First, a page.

Before the end of the new school's first year, in May of 1956, the Pennsylvania Economy League predicted that by 1959 the high school enrollment would reach 745, and recommended that the Board "plan to expand Conestoga High School to at least 1,200 pupil capacity by 1961", pointing to a 112 per cent increase in the number of pupils that had taken place in the six districts during the past decade. Less than a year later, in February of 1957, the administration predicted that an addition would be needed even sooner, reporting that "present enrollment increases indicate that the senior high school will be overcrowded by the fall of 1959; [and that] it appears that the 745 pupils predicted by the Economy League by that time will actually be 945 or more", well over the building's capacity.

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Accordingly, at its meeting on February 9, 1957 the Operating Committee approved the filing of the necessary forms with the state Department of Public Instruction for an addition to Conestoga, and at the same time authorized the administration to make further studies of enrollments and educational planning. The latter included study of the adoption of a 12-month school year or of double sessions as possible alternatives to expansion of the school.

The enrollment figures that fall underscored the seriousness of the situation: "Enrollments indicate," the Board's Education Committee reported in November, "great overcrowding in the Senior High School in 1958-59, and an impossible situation in 1959-60 without resorting to double sessions." It also reported, "From all indications a 1200-pupil school is not too large [as] to be unwieldy but is large enough for a complete and diversified program", and therefore recommended that the Operating Committee "proceed immediately" with an addition to the school to be "available for 1959-60". The following month the Operating Committee, after formally rejecting the options of double sessions or a 12-month term, recommended to the Authority construction of an addition to the high school to expand it to a 1200-1300 pupil capacity. Howell Lewis Shay and Associates was again named the architect for the project inasmuch as the firm had designed the original building with a view to further expansion and was in possession of the basic plans for the building.

In February 1958 the plans for the 18-room, later increased to 19-room, addition were approved, extending the north wing to transform the "J" shape of the building to a "U". Construction bids for the project were approved in September, with Nason & Cullen named general contractor and the estimated cost $490,000. Included in the project was a greenhouse for use by the biology department, and provision for the later installation of language laboratories for the teaching of foreign languages.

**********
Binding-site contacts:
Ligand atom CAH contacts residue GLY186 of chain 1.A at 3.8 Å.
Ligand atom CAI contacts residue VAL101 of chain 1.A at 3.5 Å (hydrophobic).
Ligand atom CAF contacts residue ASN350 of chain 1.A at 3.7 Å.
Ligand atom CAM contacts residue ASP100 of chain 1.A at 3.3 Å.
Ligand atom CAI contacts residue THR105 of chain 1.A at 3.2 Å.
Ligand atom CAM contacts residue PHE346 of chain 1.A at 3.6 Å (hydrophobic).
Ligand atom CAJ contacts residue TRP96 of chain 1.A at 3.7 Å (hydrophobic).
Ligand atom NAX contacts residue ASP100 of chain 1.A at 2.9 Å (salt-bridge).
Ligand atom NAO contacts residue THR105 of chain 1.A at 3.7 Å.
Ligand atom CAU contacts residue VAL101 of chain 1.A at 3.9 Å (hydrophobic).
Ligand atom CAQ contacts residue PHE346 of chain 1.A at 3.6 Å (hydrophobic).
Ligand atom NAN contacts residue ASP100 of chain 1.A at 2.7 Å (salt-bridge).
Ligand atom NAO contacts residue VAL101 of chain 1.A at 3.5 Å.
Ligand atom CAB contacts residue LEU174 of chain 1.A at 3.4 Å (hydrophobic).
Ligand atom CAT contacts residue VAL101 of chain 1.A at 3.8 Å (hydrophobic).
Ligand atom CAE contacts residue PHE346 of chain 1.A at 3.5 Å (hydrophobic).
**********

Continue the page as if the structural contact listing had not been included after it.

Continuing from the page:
(Even with this addition, and before the project was completed, in May of 1959 planning was also underway for the construction of a second high school, now Great Valley High School, in East Whiteland Township.)

In September 1959 the enlarged Conestoga High School opened on schedule, with a capacity for 1200-1300 students. The enrollment that fall was 1036 students, almost double the enrollment at the school when it had opened just four years earlier, and 45.1 more than the original estimate of the Pennsylvania Economy League!

Still the population of the six municipalities comprising the jointure -- and the number of high school students -- continued to grow. Within an- other three years, in November of 1962, despite the opening of Great Valley High School earlier that fall, further expansion of Conestoga High School and the optimum size for a high school again became matters of continuing discussion. Two years later, in December 1964, it was recommended that an architect be consulted to study possible further expansion of the building, with the firm of Chappelle & Crothers selected in February 1965 for the study. (The alternatives of split sessions or a year-round program were again rejected.)

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By June the administration reported that the need for additional space was "virtually immediate", and that the project "should be completed and ready for occupancy by September of 1967". It was also noted that an additional five and a half acres of land, from the Doyle & McDonnell property, would be needed to accommodate the proposed addition.

The architect's plans for the addition were completed and approved the following April; bids for the project were received in June, and construction work started later that summer, to be completed by September 1967. The general contractor for the project was Ardo, Inc., and the estimated cost was $2,070,000.

The architect's plans included, in addition to 20 more regular classrooms, necessary to maintain the desired 25:1 pupil/teacher ratio, provision for three large-group instruction rooms, an adaptive gymnasium, enlargement and air-conditioninq of the library, and additional playing fields and tennis courts. (They did not include, however, a suggested planetarium, though an earth-space laboratory was included.) [Note 2]